Tuesday, July 23, 2024

The freedom of the press still furnishes that check upon government which no constitution has ever been able to provide – Chicago Tribune.

HomeVolume 26Solar secret

Solar secret


Alice Springs Future Grid, a local group funded by the NT and Federal governments to explore ways of generating 50% electricity from the sun by 2030, will not answer some basic questions about the project.

Its head, Lyndon Frearson, will not disclose how many people are employed, what they are doing and where part of the funding is coming from.

Future Grid will spend at least $8m coming from the taxpayers, with a total budget of $12.5m.

That is 10 times the amount compared to a similar project in the tiny Victorian town of Yackandandah where the job is mostly done by some 12 volunteers and the change-over to solar power is up and running.

Yackandandah has more than 200 participating private rooftop power producers, four times the number of the Alice Springs “virtual power plant” recently introduced with fanfare by Future Grid.

And Yack, as locals call it, is integrated into the national power grid and has to cope with the complexities of electricity retail services.

Alice Springs doesn’t. We’re not in the national grid. The NT Government owned PowerWater is the only seller of electricity – surely, it doesn’t get much easier.

The town with more sunshine than almost any place in the world gets its power mostly from 10 brand-new piston engines and generators at Brewer Estate, 28 km south of Alice Springs, bought at a cost of $100m by the Giles government, and burning gas from Palm Valley.

A pathetic 15% of local power is from renewables.

We were looking forward to continue our extensive coverage of solar power over the years with a detailed analysis of Future Grid.

We asked – via its media manager – on October 20 questions we described as preliminary to an extensive interview: Detailing the income, where from … and expenditure.

The interview never took place.

Information in the public arena shows the income is apparently $5m from the Feds and $3m from the NT, the latter via the Intyal­heme Cen­tre for Future Energy, attached to Desert Knowledge Australia (DKA).

The sources and nature of the remaining $4.5m from other donors is sketchy at best. We’re told is that some of that is in kind.

Our more intriguing questions were about expenditure: “In addition to [a report from the Aus­tralian Renew­able Ener­gy Agency, ARE­NA] what is the role of the 50 household participants?

“How many staff does the project have and what do they do?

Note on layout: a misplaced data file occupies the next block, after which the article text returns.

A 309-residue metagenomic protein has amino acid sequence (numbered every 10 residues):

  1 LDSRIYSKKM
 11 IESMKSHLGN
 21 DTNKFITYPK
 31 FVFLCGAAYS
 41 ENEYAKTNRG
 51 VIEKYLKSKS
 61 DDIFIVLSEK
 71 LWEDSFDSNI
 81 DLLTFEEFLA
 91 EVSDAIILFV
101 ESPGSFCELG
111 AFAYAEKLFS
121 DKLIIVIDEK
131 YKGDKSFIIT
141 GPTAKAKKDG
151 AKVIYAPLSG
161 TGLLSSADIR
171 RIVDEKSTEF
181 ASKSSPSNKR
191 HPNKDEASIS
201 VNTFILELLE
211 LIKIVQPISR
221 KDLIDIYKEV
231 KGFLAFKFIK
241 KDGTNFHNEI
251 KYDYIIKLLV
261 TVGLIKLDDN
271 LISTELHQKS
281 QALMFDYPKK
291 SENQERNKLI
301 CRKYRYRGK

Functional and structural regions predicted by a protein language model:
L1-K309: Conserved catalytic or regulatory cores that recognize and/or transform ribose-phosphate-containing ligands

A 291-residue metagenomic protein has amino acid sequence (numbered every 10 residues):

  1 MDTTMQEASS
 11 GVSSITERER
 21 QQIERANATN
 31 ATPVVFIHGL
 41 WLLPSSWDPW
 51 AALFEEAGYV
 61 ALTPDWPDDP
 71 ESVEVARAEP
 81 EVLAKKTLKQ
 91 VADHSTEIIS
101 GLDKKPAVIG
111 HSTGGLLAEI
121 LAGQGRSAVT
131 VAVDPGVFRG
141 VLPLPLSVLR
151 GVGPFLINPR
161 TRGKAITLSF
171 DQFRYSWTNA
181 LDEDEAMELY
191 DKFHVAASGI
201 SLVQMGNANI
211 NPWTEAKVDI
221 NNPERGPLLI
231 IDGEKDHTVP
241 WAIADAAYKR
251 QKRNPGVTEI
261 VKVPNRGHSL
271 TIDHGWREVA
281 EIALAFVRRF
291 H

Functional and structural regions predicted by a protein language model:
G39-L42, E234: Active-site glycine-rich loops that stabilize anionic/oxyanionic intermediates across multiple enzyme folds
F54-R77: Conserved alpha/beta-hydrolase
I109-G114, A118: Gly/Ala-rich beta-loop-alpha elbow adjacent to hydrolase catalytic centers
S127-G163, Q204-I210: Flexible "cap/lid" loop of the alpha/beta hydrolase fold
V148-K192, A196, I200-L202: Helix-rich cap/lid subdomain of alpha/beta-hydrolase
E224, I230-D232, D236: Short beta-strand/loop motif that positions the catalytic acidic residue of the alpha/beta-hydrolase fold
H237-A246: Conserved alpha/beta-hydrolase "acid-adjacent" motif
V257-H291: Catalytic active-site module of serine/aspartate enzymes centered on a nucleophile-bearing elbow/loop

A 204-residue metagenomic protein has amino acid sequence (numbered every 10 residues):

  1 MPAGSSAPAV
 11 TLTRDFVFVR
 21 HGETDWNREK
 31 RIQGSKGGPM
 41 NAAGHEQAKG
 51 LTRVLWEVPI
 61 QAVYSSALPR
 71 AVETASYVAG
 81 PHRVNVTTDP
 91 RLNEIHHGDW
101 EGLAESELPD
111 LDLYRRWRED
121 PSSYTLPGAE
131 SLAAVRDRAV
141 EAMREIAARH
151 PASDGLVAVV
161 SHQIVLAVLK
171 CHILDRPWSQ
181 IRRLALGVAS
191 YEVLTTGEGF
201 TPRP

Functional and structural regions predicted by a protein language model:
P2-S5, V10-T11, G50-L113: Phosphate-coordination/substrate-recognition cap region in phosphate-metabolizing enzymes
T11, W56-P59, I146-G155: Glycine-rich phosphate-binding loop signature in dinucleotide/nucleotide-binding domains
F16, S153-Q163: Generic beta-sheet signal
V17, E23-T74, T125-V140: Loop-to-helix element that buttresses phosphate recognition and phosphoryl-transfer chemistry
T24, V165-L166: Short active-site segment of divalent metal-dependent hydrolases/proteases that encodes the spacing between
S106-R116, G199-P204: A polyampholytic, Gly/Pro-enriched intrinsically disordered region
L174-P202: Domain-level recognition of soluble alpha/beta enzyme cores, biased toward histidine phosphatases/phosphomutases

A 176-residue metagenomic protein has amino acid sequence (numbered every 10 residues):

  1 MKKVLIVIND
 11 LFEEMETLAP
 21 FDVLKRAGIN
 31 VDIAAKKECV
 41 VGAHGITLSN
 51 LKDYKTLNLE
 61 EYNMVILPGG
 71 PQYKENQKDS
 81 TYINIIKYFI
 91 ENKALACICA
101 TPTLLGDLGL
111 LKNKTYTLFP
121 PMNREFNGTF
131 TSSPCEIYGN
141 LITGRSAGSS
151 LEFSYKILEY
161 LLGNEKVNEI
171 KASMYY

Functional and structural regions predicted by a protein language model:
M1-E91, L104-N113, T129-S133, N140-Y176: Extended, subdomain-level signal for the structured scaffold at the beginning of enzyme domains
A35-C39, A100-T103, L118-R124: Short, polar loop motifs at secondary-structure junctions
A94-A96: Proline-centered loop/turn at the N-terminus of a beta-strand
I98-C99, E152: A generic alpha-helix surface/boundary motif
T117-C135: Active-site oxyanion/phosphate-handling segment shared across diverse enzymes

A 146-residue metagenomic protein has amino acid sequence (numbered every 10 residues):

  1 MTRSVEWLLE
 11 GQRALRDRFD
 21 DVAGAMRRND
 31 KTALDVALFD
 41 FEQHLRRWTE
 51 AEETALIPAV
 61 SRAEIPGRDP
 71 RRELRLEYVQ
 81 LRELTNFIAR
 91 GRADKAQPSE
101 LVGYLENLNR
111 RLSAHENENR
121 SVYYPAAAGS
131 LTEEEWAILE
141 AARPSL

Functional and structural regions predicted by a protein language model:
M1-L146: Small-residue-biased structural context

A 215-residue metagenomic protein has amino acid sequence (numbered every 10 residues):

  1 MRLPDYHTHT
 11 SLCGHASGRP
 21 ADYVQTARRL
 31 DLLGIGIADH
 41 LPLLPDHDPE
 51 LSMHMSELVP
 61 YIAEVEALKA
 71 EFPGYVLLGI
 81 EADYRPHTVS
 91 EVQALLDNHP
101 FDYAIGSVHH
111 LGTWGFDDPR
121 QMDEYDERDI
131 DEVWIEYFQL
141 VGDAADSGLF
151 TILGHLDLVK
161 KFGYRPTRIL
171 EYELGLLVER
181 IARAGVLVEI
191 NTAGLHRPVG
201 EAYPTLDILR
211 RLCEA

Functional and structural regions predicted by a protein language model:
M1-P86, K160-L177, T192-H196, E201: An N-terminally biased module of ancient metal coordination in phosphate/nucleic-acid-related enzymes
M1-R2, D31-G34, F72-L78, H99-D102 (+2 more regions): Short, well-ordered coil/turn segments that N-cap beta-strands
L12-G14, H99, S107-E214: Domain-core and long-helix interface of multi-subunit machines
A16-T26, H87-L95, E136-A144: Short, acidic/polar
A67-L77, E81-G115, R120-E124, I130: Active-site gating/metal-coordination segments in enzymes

“Are there similar projects in Australia such as Yackandandah and overseas” and is Alice re-inventing the wheel?

This is what we got back from Future Grid: “We are not able to provide you the information that you have requested in a manner that could be reasonably compared to [Yackandandah’s] TRY project.”

Of course that is precisely what we are doing and will continue to be doing.

“It is worth noting that both of the projects have received support from ARENA indicating that ARENA considers that there is merit in the learnings and objectives of each project in their own right.”

Wrong: Yackandandah received no money from ARENA. Alice’s Future Grid got $2.5m from ARENA.

More from a Future Grid statement: “We do appreciate your interest in the project and Lyndon is happy to provide a briefing to you on the Alice Springs Future Grid project as whole, the objectives and the broad scope that the project entails.”

Will he answer my questions?

No, was the answer: “As I mentioned … the style of questioning is suggesting the two projects are similar, which they are not.

“Consequently, we are not able to provide you the information that you have requested in a manner that could be reasonably compared to the TRY project.”

Future Grid gave no details about the alleged way the two projects are different.

According to a local dealer, the $12.5m used by Future Grid would buy, after Federal and NT grants, solar plants for about 1560 average size homes, or 900 if batteries are included.

That would give them solar power fo 25 years.

We have asked NT Minister Chansey Paech to provide us the answers Mr Frearson is denying us. Mr Paech is responsible for DKA which in turn is responsible for Future Grid.

PHOTO: Some of the TRY committee (Totally Renewable Yackandandah) and their families celebrate their win in the Premier’s Sustainability Awards. From their website.


  1. A new gas pipeline connects the Brewer Estate generators to the Dingo Gas Well not far south of there which supplies gas to the power station 24/7.


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